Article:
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Medical School Enrollment More Diverse in 2021

December 8, 2021

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MEDIA CONTACTS
Stuart Heiser, Sr. Media Relations Specialist

Number of total applicants grows 18%

U.S. medical schools attracted and enrolled a more diverse class in the 2021-22 academic year, with Black, Hispanic, and women applicants and enrollees all making gains, according to data released today by the AAMC (Association of American Medical Colleges).

The total number of students applying to medical school this year also substantially increased, up nearly 18% from last year, to a record 62,443 applicants.

“It is gratifying to see this growth in the diversity and number of students interested in a career in medicine, particularly during such a unique time in history as a result of the global pandemic and the growing recognition of the effects of health disparities in our country,” said David J. Skorton, MD, AAMC president and CEO. “For nearly two years, Americans have watched the heroism and dedication of physicians on the front lines. As the nation faces a real and significant projected shortage of physicians, I am inspired by how many individuals want to follow in the footsteps of those before them to serve their communities.”

Changes from 2020 to 2021 academic years

Applicants +17.8%
Acceptees +2.6%
First-Year Enrollees +1.9%
Total Enrollment +1.5%

Diversity of the 2021 entering medical school class

The new data shows that the nation’s medical schools continue to attract and enroll more racially and ethnically diverse classes.

  • The number of Black or African American first-year students increased by 21.0%, to 2,562. Black or African American students made up 11.3% of matriculants (first-year students) in 2021, up from 9.5% last year. Of particular note are the increases among Black or African American men; first-year students from this group increased by 20.8%.
  • First-year students who are Hispanic, Latino, or of Spanish origin increased by 7.1%, to 2,869. Individuals from this group made up 12.7% of matriculants, up from 12.0% in 2020.
  • However, American Indian or Alaska Native first-year students declined by 8.5%, to 227, making up 1.0% of matriculants.

“The gains in medical school enrollment of students from underrepresented groups are encouraging, but there is still much more work to be done — including increasing the representation of American Indian and Alaska Native communities — to ensure that our nation’s diversity is reflected in the future physician workforce,” said Geoffrey Young, PhD, AAMC senior director, transforming health care workforce. “The AAMC and our member medical schools are deeply committed to significantly increasing the number of applicants and students from underrepresented groups.”

Women also continued to make gains this year, making up 56.8% of applicants, 55.5% of matriculants, and 52.7% of total medical school enrollment. This is the third consecutive year that women made up the majority of these three groups. The number of men matriculants declined for the sixth year in a row.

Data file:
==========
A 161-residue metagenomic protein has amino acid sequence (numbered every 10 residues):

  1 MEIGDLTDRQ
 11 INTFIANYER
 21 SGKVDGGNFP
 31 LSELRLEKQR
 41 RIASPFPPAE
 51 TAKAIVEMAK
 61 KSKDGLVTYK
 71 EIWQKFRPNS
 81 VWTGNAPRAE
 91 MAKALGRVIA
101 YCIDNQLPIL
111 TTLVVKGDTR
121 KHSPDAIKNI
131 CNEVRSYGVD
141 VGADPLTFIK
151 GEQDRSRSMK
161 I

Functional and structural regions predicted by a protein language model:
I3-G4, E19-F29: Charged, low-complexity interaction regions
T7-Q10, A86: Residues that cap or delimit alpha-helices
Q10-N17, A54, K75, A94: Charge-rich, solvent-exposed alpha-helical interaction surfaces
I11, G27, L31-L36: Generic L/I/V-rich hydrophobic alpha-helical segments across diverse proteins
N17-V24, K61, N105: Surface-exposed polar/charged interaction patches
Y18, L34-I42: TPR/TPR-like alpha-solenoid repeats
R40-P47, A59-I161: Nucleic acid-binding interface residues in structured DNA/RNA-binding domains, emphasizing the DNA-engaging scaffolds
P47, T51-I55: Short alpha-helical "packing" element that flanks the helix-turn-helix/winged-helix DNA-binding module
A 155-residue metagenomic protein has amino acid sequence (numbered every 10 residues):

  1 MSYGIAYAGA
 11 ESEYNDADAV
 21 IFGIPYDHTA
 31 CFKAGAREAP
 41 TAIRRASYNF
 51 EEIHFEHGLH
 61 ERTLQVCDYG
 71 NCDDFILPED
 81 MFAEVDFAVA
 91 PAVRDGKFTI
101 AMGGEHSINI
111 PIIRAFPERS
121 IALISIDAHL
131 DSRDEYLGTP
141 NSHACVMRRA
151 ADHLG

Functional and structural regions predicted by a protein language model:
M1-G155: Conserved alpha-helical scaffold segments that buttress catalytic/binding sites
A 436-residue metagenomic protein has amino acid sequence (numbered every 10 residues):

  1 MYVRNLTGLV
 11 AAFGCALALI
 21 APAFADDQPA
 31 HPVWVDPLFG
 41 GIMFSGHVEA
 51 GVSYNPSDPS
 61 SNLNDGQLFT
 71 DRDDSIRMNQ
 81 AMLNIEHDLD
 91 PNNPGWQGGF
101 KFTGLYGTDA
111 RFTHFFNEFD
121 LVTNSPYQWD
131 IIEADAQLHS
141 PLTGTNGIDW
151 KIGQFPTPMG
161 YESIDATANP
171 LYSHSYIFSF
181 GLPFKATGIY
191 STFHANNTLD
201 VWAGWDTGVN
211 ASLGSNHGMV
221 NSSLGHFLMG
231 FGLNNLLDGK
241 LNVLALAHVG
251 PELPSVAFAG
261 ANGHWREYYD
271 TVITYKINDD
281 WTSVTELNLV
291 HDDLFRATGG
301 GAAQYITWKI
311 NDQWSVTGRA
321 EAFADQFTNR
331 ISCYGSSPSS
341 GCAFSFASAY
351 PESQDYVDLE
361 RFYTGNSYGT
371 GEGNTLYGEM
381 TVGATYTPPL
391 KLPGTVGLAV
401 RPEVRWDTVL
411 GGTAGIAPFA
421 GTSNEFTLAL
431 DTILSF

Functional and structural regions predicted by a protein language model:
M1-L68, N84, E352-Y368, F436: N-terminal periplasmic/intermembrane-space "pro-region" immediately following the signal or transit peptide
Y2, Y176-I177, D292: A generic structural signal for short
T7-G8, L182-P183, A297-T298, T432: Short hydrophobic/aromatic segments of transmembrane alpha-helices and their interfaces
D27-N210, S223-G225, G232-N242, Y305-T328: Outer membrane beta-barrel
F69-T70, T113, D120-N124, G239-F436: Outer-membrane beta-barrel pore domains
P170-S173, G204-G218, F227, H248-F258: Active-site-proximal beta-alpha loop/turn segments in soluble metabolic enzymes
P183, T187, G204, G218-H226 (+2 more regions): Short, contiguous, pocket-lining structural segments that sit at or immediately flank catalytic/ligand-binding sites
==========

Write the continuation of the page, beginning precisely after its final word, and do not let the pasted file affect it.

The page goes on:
Additional facts about the 2021 entering class

As in previous years, medical school enrollees in 2021 had strong academic credentials, with a median undergraduate GPA of 3.81, an increase from previous years. Enrollees ranged in age from 16 to 55 years old — an even wider range than last year — and 163 of them were military veterans. Additionally, this year’s entering class demonstrated a dedicated commitment to service. The class cumulatively performed nearly 15 million community service hours, an average of 650 hours per student.

View the summary data tables here and the full data tables here.

Note to editors: The race/ethnicity data includes individuals who identified in one or more race/ethnicity categories. For example, “Black or African American” includes individuals who identified only as Black or African American, as well as those who identified as Black or African American and at least one other race/ethnicity category.

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The AAMC (Association of American Medical Colleges) is a nonprofit association dedicated to transforming health through medical education, health care, medical research, and community collaborations. Its members are all 155 accredited U.S. and 17 accredited Canadian medical schools; approximately 400 teaching hospitals and health systems, including Department of Veterans Affairs medical centers; and more than 70 academic societies. Through these institutions and organizations, the AAMC leads and serves America’s medical schools and teaching hospitals and the millions of individuals employed across academic medicine, including more than 186,000 full-time faculty members, 94,000 medical students, 145,000 resident physicians, and 60,000 graduate students and postdoctoral researchers in the biomedical sciences.